While less known than his superhero work, Fox’s canon contains multiple sword and sorcery tales, from comic stories about Crom the Barbarian to his novels featuring the likes of Kothar and Kyrik. For this post, it is important to mention that Fox also wrote stories about the barbarian warrior named Niall of the Far Travels, found in Dragon magazine, the official Dungeons & Dragons magazine put out by Tactical Studies Rules (TSR). As popular as it is, Dungeons & Dragons was not the only game put out by TSR. When doing research for my biography of the man, I was surprised to learn that Gardner Fox created a board game through the company. Titled Warlocks and Warriors, it is a recognizable part of the Fox canon with its escort mission, locations, and character options. As such, the playing of it allows one to step inside a Foxian sword and sorcery story making it a unique look at how potboiler plot points can be constructed into a narrative.
Released in 1977, it is a fairly simple game on the surface, but there are enough innovations to keep it interesting. Much like Dungeons & Dragons, the events of the game are determined by the rolling of dice. In order to win, the player must be in possession of the princess pawn, after having traveled from the seaport to the castle, and visited each of the four square adventure locations on the map along the way. The accompanying context for this objective is recognizably Fox with its vague similarities to his other works in the genre as well as the comic-friendly alliteration:
“This exciting game enables the players, either as Warlocks or as Warriors, to use magical enchantments and superb swordplay to escort the beautiful princess Sharanna from the seaport to her castle. The King has promised half his kingdom to the one who can successfully return his daughter to him.”
The decision to play as either a Warlock or a Warrior has the biggest impact on the overall gameplay. It is technically not a required part of the game, but I can’t imagine anybody playing without the optional rules because the rules accompanying the differing roles make the game far more interactive and fun. The Warlock may add one spot to their dice when fighting in a duel, but only if the dual takes place on a round space with a star on it. Additionally, they are able to use a spell when they land on a space with a star on it. That means that the player role-playing as a Warlock can make another player to move one, two, or three spaces in any direction. In comparison, during a duel, Warriors can add one spot to their dice total so long as the space on which they are located doesn’t have a star on it, which is the large majority of them. Although I enjoy the cohesiveness of the mechanics and the overall theme in this context, I find the way in which the game’s mechanics mesh with the context of the princess pawn troubling.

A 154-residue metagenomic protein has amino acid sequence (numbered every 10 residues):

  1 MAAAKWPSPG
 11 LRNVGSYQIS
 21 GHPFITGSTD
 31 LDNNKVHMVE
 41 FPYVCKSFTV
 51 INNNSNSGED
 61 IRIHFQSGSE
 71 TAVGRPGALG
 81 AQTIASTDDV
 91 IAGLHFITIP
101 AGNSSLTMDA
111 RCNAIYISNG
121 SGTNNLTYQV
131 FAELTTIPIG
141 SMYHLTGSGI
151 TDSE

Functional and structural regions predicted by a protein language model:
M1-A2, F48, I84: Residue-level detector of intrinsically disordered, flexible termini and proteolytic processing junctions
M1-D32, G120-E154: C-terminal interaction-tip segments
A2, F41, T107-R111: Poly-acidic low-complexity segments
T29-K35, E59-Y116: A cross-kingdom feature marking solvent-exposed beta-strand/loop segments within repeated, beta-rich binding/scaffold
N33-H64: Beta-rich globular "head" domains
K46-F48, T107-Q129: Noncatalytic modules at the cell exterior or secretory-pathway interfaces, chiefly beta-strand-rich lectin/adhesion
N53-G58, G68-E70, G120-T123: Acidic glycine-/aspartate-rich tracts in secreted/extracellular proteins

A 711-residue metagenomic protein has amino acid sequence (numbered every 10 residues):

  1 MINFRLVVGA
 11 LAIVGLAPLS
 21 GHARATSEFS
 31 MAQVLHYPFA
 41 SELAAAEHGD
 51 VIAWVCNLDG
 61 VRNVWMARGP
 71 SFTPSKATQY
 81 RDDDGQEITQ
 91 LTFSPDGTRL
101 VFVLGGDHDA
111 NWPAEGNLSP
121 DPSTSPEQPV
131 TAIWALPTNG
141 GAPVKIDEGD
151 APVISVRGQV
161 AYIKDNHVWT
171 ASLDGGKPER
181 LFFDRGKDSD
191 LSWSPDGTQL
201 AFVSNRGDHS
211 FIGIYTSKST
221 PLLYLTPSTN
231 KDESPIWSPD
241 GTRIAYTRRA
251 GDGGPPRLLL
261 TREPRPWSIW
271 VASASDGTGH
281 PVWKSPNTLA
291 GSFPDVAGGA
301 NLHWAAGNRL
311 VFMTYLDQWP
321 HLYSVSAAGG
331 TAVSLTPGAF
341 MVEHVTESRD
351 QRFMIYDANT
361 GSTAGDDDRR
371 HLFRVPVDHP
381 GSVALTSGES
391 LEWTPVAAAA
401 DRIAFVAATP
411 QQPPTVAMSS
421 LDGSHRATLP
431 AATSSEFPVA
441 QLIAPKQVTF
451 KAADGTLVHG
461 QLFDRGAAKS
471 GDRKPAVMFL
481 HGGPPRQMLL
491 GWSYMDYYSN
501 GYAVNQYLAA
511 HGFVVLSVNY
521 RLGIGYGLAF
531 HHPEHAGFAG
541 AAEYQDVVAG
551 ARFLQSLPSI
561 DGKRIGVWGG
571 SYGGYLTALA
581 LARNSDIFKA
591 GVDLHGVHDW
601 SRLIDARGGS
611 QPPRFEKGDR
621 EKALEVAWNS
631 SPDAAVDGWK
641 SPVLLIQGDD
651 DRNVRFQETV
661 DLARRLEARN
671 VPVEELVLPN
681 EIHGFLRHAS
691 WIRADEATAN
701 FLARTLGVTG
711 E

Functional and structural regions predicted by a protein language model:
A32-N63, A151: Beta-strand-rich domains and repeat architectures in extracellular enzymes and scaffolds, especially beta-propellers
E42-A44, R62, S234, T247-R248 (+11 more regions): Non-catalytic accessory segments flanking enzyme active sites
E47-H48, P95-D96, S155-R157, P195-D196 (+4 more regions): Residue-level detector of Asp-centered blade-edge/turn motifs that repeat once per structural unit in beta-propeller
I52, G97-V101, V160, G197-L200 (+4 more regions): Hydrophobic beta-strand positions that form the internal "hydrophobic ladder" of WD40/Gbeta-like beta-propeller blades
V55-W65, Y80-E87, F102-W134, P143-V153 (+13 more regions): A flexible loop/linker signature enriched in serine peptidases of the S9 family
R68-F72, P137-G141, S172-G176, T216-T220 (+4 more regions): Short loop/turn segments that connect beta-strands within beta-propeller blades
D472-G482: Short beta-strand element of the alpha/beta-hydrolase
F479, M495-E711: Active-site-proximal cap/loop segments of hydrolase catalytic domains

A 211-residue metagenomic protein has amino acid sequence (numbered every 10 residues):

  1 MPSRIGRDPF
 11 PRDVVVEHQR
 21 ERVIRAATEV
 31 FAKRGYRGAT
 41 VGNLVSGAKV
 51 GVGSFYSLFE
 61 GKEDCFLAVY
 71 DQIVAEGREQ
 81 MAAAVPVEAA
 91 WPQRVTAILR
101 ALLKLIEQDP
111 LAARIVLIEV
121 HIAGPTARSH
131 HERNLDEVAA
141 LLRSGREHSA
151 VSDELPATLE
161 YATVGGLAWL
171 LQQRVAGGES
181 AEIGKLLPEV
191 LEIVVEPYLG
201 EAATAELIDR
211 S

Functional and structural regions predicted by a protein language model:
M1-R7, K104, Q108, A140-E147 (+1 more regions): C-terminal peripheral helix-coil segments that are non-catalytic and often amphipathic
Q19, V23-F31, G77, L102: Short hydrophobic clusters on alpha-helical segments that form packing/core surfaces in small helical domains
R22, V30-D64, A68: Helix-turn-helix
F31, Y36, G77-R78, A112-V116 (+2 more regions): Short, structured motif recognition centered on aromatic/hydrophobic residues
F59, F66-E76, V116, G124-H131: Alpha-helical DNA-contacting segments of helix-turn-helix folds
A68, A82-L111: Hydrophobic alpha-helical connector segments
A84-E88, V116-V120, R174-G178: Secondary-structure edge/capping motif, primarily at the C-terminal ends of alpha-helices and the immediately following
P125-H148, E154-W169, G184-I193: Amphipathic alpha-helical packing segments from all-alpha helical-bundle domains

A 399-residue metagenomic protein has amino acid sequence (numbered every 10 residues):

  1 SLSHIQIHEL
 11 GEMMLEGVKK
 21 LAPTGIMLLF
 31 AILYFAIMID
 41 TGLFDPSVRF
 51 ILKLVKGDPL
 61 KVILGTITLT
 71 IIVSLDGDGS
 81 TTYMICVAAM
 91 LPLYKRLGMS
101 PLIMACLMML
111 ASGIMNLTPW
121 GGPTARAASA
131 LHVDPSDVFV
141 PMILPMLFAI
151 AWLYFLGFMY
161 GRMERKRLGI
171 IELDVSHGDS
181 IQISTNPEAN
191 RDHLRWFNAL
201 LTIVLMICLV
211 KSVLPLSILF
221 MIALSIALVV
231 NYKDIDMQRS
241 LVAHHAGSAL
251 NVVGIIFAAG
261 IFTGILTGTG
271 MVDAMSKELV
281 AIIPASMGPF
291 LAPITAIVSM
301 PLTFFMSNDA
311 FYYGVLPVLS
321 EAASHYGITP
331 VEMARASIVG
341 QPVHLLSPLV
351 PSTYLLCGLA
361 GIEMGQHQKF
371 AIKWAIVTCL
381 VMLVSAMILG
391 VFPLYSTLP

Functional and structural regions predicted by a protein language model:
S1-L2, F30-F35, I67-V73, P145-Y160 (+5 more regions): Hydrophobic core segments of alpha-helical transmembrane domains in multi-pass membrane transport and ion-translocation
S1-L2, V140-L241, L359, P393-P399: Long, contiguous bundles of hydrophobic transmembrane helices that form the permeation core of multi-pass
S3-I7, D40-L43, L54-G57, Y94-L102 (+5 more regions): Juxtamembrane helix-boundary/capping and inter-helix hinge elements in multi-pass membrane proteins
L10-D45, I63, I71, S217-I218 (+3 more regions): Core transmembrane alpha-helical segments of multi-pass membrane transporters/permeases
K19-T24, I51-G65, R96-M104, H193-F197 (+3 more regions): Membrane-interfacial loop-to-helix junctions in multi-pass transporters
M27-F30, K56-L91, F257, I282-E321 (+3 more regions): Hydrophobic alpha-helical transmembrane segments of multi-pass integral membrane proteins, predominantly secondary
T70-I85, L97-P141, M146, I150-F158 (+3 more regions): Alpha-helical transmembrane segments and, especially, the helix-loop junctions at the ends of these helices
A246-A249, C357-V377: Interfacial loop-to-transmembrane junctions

A lot of Gardner Fox’s work is surprisingly progressive when it comes to the treatment of women; however, this game strikes me as rather sexist in multiple ways. Some of this can be understood as an extension of the sexism common within the sword and sorcery genre itself. That said, this feels more like a lack of thought about how the game mechanics literally objectify the only female-identified pawn, which just happens to be white, a color often symbolizing innocence or purity. Anytime more than one player is on a round space, both players “duel” by rolling the two dice and whoever has the highest number wins. Duels are the only way to seize the princess from another player. Additionally, the game starts with a roll of the two dice, and whoever shows the highest number begins by taking possession of the princess. In short, it is the only pawn that doesn’t represent a player, the players duel to take possession of her, and a player cannot win the game without owning her. Fox’s stories paint the women his heroes rescue as fairly capable and intelligent on their own, but the game leaves no opportunity to show that. There is no hint of consent or agency. None of this is helped by the use of male pronouns throughout the game manual, which was common at the time and supposedly considered gender neutral.